The wax-tree is usually a stump, varying from three or four to a dozen feet in height, with numerous sprouts or branches rising from the gnarled top of the stem. The leaves spring in pairs from the branches. They are light green, ovate, pointed, serrated, and deciduous. The branches are rarely found more than six feet in length, as those on which the wax is produced are cut from the stems with it. The sprouts of one and two years' growth are too pliant, and it is only in the third year, when they are again sufficiently strong to resist the wind, that wax insects are placed on them. In June some of the trees bear bunches apparently of seeds in small pods, and specimens of these have been sent to Kew.

The wax insects are transferred to these trees about the beginning of May. They are made into small packets of twenty or thirty galls, which are inclosed in a leaf of the wood-oil tree, the edges of which are fastened together with rice straw. These small packets are then suspended close to the branches under which they hang. A few rough holes are made in the leaf by means of a large needle, so that the insects may find their way through them to the branches. On emerging from the galls the insects creep rapidly up the branches to the leaves, where they remain for thirteen days, until their mouths and limbs are strong.

During this period they are said to moult, casting off "a hairy garment," which has grown in this short time. They then descend to the tender branches, on the under sides of which they fix themselves to the bark by their mouths. Gradually the upper surfaces of the branches are also dotted with the insects.

They are said not to move from the spots to which they attach themselves. The Cnincse idea is that they live on dew, and that the wax perspires from the bodies of the insects. The specimens of the branches encrusted with wax show that the insects construct a series of galleries stretching from time bark to the outer surface of the wax.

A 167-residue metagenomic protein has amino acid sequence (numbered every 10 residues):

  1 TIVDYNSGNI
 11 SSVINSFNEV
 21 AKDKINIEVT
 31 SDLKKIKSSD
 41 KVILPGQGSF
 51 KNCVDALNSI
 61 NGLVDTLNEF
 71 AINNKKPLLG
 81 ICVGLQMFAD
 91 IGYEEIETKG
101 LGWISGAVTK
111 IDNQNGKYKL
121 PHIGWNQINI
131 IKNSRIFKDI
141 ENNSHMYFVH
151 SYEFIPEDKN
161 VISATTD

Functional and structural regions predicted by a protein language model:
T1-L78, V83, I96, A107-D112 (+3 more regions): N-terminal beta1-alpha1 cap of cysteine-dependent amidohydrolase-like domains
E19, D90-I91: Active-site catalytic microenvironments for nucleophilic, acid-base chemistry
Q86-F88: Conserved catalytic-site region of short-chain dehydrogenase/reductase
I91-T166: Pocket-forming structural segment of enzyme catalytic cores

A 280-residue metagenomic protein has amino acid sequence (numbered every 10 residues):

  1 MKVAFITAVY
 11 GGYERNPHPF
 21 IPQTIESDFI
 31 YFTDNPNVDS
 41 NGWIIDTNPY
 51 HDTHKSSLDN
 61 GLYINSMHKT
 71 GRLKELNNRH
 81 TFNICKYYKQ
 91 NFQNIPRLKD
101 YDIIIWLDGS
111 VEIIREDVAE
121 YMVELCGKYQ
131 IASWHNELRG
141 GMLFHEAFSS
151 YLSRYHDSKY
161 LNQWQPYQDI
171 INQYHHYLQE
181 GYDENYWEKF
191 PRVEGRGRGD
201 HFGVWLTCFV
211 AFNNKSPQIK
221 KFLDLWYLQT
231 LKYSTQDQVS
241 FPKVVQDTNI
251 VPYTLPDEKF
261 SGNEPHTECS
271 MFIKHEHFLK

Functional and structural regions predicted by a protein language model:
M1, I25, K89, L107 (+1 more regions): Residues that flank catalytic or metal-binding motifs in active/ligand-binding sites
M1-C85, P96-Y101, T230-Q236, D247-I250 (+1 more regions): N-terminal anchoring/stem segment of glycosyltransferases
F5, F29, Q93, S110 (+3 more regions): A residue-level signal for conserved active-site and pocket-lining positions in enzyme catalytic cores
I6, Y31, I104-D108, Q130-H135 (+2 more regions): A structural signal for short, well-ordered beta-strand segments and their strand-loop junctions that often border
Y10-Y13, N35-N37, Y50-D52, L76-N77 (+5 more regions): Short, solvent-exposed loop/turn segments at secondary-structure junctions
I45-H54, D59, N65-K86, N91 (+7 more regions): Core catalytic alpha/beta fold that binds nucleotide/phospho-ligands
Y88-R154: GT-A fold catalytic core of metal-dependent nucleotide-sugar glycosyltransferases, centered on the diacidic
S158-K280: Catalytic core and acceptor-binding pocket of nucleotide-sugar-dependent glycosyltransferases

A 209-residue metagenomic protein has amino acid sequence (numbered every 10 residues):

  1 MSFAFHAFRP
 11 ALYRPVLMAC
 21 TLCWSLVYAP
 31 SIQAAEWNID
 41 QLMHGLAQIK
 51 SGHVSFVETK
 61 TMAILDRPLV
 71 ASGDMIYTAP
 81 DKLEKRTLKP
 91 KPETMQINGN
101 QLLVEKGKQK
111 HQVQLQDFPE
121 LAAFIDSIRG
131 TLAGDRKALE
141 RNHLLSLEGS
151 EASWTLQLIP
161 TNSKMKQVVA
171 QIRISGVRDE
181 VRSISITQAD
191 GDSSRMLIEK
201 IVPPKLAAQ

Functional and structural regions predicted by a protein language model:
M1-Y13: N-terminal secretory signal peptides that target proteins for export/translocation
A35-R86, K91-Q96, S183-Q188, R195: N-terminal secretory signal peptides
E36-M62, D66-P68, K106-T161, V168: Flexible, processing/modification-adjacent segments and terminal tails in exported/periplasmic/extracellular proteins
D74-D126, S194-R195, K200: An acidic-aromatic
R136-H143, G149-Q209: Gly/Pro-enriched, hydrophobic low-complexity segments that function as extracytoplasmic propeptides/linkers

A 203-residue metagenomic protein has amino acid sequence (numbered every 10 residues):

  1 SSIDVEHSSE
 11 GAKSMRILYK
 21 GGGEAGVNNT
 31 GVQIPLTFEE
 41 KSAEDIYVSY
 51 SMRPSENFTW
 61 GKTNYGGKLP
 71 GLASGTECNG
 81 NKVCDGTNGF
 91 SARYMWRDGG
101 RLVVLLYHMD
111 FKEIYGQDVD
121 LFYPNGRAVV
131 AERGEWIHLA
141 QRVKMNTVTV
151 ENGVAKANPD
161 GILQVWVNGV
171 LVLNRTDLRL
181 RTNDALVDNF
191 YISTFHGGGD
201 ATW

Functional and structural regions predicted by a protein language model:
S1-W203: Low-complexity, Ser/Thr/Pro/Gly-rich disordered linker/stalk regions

At an early stage of wax production an insect called by the Chinese the "wax-dog" is developed. Mr. Hosie was unable to obtain a specimen of this insect, but it was described to him as a caterpillar, in size and appearance like a brown bean. His theory (which, he confesses, is unsupported by outside evidence) is that the female of the "buffalo" beetle, already mentioned, deposits eggs on the boughs of the insect tree or the wax-tree, as the case may be, and that time wax-dog is the offspring of the buffalo.

There may possibly be a connection between this caterpillar and the gall containing the wax insects. It is said that during time night and early morning the insects relax their hold of the bark, and that during the heat of the day they again take firm hold of it. The owners of trees are in the habit, during the first month, of belaboring the trees with thick clubs to shake off the wax-dog, which, they assert, destroys the wax insects. After this period the branches are coated with wax, and time wax-dog is consequently unable to reach his prey. The first appearance of wax in the boughs and twigs has been likened to a coating of sulphate of quinine. This gradually becomes thicker, until, after a period of from ninety to a hundred days, the wax in good years has attained a thickness of about a quarter of an inch.

When time wax is ready, the branches are lopped off, and as much of the wax as possible is removed by hand. This is placed in an iron pot with water, and the wax, rising to the surface at melting-point, is skimmed off and placed in round moulds, whence it emerges as the white wax of commerce. The wax which cannot be removed by hand is placed with the twigs in a pot with water, and the same process is gone through.

This latter is less white and of an interior quality. But the Chinese, with their usual carefulness that nothing be lost or wasted, take the insects, which have meantime sunk to the bottom ot the pot, and, placing them in a bag, squeeze them until they have given up the last drop of the wax. They finish their short, industrious existence by being thrown to the pigs.

The market price of the wax is about ts. 1s. 6d. per pound. It is used chiefly in the manufacture of candles. It melts at 160°F., while tallow melts at about 95°. In Sze-chus'an it is mixed with tallow to give the latter greater consistency, and candles, when made, are dipped in melted white wax to give them a harder sheathing and to prevent the tallow from running over when they are lighted.